and Tolosa (Toulouse). The Capetians' langue d'oïl, the forerunner of modern standard French, did not begin to become the common speech of all of France, however, until after the French Revolution. Transition to Middle French[edit] Further information: Middle French In the Late Middle Ages, the Old French dialects
French dialects
diverged into a number of distinct langues d'oïl, among which Middle French proper was the dialect of the Île-de-France
Île-de-France
region. During the Early Modern period, French now becomes established as the official language of the Kingdom of France
Kingdom of France
throughout the realm, also including the langue d'oc-speaking territories in the south. It was only in the 17th to 18th centuries – with the development especially of popular literature of the Bibliothèque bleue
Bibliothèque bleue
– that a standardized Classical French
Classical French
spread throughout France
France
alongside the regional dialects. Literature[edit] Main article: Medieval French literature The material and cultural conditions in France
France
and associated territories around the year 1100 triggered what Charles Homer Haskins termed the "Renaissance of the 12th century", resulting in a profusion of creative works in a variety of genres. Old French
Old French
gives way to Middle French in the mid-14th century, paving the way for early French Renaissance literature of the 15th century. The earliest extant French literary texts date from the ninth century, but very few texts before the 11th century have survived. The first literary works written in Old French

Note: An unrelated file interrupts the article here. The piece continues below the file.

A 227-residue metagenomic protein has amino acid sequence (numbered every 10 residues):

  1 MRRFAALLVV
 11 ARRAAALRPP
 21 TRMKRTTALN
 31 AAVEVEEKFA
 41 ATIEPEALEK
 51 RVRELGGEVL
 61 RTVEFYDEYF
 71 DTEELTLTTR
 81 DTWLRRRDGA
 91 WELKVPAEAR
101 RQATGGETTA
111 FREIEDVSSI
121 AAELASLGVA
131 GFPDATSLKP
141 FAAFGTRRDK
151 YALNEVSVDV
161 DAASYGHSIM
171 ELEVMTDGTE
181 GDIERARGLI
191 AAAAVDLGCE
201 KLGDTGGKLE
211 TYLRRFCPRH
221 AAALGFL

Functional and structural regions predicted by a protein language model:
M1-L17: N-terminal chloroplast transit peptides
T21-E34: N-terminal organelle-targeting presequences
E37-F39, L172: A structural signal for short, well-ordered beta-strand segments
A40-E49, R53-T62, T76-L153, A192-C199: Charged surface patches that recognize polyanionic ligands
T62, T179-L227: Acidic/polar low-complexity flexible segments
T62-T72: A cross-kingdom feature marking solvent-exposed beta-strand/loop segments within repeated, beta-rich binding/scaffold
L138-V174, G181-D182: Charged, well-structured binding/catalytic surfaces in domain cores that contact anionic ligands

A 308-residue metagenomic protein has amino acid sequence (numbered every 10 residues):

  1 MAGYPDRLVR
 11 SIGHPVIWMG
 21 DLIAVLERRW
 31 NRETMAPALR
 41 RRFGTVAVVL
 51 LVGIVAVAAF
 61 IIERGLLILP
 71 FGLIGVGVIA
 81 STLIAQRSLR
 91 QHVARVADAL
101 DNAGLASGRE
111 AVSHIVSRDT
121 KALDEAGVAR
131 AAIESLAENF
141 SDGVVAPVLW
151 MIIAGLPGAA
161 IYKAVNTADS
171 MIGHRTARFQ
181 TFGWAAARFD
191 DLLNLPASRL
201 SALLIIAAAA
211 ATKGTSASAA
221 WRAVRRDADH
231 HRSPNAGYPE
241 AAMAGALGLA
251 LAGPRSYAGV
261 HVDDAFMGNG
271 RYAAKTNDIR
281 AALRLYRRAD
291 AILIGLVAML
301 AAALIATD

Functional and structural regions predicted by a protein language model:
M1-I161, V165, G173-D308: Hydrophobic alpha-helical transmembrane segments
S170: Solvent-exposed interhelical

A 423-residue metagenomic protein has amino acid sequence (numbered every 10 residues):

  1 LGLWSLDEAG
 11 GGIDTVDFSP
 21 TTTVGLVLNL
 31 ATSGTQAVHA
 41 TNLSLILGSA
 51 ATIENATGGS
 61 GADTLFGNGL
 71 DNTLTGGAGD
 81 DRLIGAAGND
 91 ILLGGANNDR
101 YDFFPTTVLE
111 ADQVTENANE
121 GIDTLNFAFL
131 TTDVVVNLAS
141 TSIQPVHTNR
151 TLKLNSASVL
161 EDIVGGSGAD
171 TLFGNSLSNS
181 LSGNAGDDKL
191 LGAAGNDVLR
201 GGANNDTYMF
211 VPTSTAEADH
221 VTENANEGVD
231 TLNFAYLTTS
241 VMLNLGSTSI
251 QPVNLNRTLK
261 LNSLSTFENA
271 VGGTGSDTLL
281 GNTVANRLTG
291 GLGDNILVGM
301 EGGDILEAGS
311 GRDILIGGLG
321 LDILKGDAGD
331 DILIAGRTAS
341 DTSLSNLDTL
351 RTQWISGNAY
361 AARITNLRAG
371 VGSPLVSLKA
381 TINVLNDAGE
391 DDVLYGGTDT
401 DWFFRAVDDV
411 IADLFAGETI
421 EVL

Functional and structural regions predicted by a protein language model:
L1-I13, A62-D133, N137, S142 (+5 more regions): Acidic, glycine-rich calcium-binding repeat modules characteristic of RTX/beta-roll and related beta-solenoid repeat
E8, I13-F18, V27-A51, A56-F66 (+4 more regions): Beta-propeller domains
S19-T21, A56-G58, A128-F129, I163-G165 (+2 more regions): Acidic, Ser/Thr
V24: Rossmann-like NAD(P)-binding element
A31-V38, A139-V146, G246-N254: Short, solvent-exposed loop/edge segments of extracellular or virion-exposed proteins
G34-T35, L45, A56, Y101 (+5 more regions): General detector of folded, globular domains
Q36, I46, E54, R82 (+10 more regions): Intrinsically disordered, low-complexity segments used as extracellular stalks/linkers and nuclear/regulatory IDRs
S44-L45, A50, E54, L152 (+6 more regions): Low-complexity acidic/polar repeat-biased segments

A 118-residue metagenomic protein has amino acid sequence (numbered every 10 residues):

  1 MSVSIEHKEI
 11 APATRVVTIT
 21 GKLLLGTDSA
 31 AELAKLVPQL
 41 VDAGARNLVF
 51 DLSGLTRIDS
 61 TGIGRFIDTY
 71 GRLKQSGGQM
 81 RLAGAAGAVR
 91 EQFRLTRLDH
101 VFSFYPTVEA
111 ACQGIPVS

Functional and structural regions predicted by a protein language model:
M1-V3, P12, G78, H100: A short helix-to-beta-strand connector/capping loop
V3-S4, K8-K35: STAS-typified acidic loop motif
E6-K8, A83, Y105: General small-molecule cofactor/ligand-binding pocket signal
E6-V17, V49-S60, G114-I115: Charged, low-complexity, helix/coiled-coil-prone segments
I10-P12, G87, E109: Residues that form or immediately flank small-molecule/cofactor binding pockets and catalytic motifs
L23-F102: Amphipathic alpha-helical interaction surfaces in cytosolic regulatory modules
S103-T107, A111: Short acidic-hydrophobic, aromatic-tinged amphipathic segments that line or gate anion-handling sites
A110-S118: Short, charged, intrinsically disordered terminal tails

Old French
were saints' lives. The Canticle of Saint Eulalie, written in the second half of the 9th century, is generally accepted as the first such text. At the beginning of the 13th century, Jean Bodel, in his Chanson de Saisnes, divided medieval French narrative literature into three subject areas: the Matter of France
France
or Matter of Charlemagne; the Matter of Rome (romances in an ancient setting); and the Matter of Britain (Arthurian romances and Breton lais). The first of these is the subject area of the chansons de geste ("songs of exploits" or "songs of (heroic) deeds"), epic poems typically composed in ten-syllable assonanced (occasionally rhymed) laisses. More than one hundred chansons de geste have survived in around three hundred manuscripts.[18] The oldest and most celebrated of the chansons de geste is The Song of Roland
The Song of Roland
(earliest version composed in the late 11th century). Bertrand de Bar-sur-Aube